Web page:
Wednesday, August 26, 2009
Wednesday, July 29, 2009
Friday, July 10, 2009
One type of historical/genealogical work never fails to impress me: the transcription of local records. Diligent researchers have indexed years of old newspapers, combed through handwritten books in county courthouses or ventured out to find and decipher old tombstones. Thanks to such work performed over the past century and more, the Carolina Room has at least partial transcriptions of records from every county in the state, and many in South Carolina as well. A noteworthy recent addition came from Herman Ferguson of the Olde Mecklenburg Genealogical Society, who has expanded his transcription of Mecklenburg County Court Minutes. The most recent volume extends the transcription back to 1764. These records exist in the original form and in microfilm, but reading them is an incredible chore. Herman Ferguson and others like him are benefactors to humanity.
Wednesday, June 10, 2009
Visitors to the Carolina Room will notice that fewer periodicals are being displayed face out and fewer bound periodicals are on the shelves. We have had to shift them to make room for the growing collection of biographies. The least used of the old periodicals have been moved to storage, though they are still accessible if need be.
Monday, May 4, 2009
Back from New Hampshire!
Our own Jane Johnson has recently returned from the New England Regional Genealogical Conference in Manchester New Hampshire. She was the only public librarian among the 58 speakers at that event. So, in addition to representing the Carolina Room and the Charlotte-Mecklenburg Library, she represented the whole branch of public librarianship among these professional researchers, archivists, and professors.
Jane's talk was entitled "It Took a Village". She explained to genealogists what kind of information could be gleaned from orphan records. In addition to her point about genealogical research methods, she was also making a historical point about the way early American communities dealt with the problem of children without parents. A court-appointed guardian would agree to be responsible for the care and education of the child - for boys this meant until the age of 21, for girls until marriage. They accepted responsibility for the children in return for reimbursement of expenses. Thus did families - with the guidance of the court - share burdens and insure children's welfare. Orphans had it hard, no doubt. Jane explained that they were prime candidates for dangerous careers that took them far away - like sailor, soldier, miner, or Pony Express rider. (One wonders what life choices female orphans could make if they felt the need for escape.) Even so, an imperfect life within a community was much better than neglect.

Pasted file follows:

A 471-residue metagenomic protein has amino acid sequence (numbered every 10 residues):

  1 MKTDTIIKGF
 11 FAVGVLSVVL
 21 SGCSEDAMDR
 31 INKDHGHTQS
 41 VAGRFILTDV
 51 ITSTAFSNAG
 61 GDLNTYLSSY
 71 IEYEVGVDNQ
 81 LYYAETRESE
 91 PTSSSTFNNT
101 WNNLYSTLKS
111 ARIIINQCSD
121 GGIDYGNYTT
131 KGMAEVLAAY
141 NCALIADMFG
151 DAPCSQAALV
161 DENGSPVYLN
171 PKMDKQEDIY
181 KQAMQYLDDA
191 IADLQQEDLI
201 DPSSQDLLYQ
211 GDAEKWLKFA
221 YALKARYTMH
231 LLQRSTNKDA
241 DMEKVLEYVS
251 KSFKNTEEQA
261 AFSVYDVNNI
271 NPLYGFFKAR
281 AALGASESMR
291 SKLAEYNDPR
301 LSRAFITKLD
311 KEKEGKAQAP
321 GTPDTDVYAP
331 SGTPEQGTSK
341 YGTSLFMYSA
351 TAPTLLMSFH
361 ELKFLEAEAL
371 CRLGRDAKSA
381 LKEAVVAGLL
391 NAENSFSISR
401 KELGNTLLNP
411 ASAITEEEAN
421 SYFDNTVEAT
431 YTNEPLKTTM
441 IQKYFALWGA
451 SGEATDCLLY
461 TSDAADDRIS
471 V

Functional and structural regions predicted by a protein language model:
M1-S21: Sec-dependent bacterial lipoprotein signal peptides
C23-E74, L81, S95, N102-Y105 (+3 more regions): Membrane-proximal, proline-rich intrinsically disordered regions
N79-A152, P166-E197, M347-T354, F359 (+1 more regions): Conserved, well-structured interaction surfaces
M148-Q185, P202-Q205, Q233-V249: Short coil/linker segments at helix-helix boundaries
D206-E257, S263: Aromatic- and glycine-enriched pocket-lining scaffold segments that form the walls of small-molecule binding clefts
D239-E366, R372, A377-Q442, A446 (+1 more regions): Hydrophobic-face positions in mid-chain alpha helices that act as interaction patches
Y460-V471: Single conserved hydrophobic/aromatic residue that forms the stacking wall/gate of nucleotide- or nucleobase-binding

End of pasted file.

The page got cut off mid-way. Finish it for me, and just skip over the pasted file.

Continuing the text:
For genealogical purposes, Jane explained, orphan records contain a wealth of information - more than the census or even a will might offer. The orphans themselves do not figure as prominently as the guardians and all the tradespeople whom they deal with. From reading the records over the years one learns the names of store owners, cobblers, blacksmiths - anyone who provided goods or services for which the guardians requested reimbursement. Early censuses do not link name to professions, but orphan records do. A genealogist may use them to uncover information about someone who was neither an orphan nor a guardian, but who appeared on account of services rendered.
Thank you, Jane!
Wednesday, April 29, 2009
"80% of the South's total spindleage" was within 150 miles of Charlotte. - Charlotte Observer, Oct. 29, 1929.
The exhibit space in the hallway outside the Carolina Room gives us a remarkable opportunity to show off our holdings to the world, or at least to the fellow staff members and hardy patrons who make it up to the third floor.
Our new exhibit concerns the history of business in Charlotte. It is entitled "Finding Opportunities in Changing Times". The theme conveys, we hope, an uplifting message to current residents. Generations before ours have also had to wonder what the new basis of Charlotte's prosperity would be. The way forward has always come from developing the assets of the old economic regime. The production of raw materials - gold and cotton - created the first concentrations of wealth here, for instance. When the markets for sellers of those commodities were no longer as strong, the key to a new economic future was the railroad. It had developed to serve the old industries, but it made Charlotte the center of the Southern textile trade. So did road improvements facilitate the growth of the trucking industry here and the steady influx of population lead to growth in real estate, finance, and government. Who knows what the new information infrastructure will lead to?
Monday, April 20, 2009
The two ladies pictured above are stopped at the North Church Street entrance to the Selwyn Hotel, which opened at Church and Trade in 1907.
The Carolina Room's website, cmstory.org, boasts an extensive collection of historic photographs of Charlotte and Mecklenburg County. With a little inspiration from other local history libraries and some guidance from the Web Services team here at the Public Library of Charlotte and Mecklenburg County, we can now link those photos to points on a Google map, thus showing the exact modern location of a photograph taken decades ago. For the first results of our efforts in that direction click on the link below.
Leave a comment! Tell us how you like it.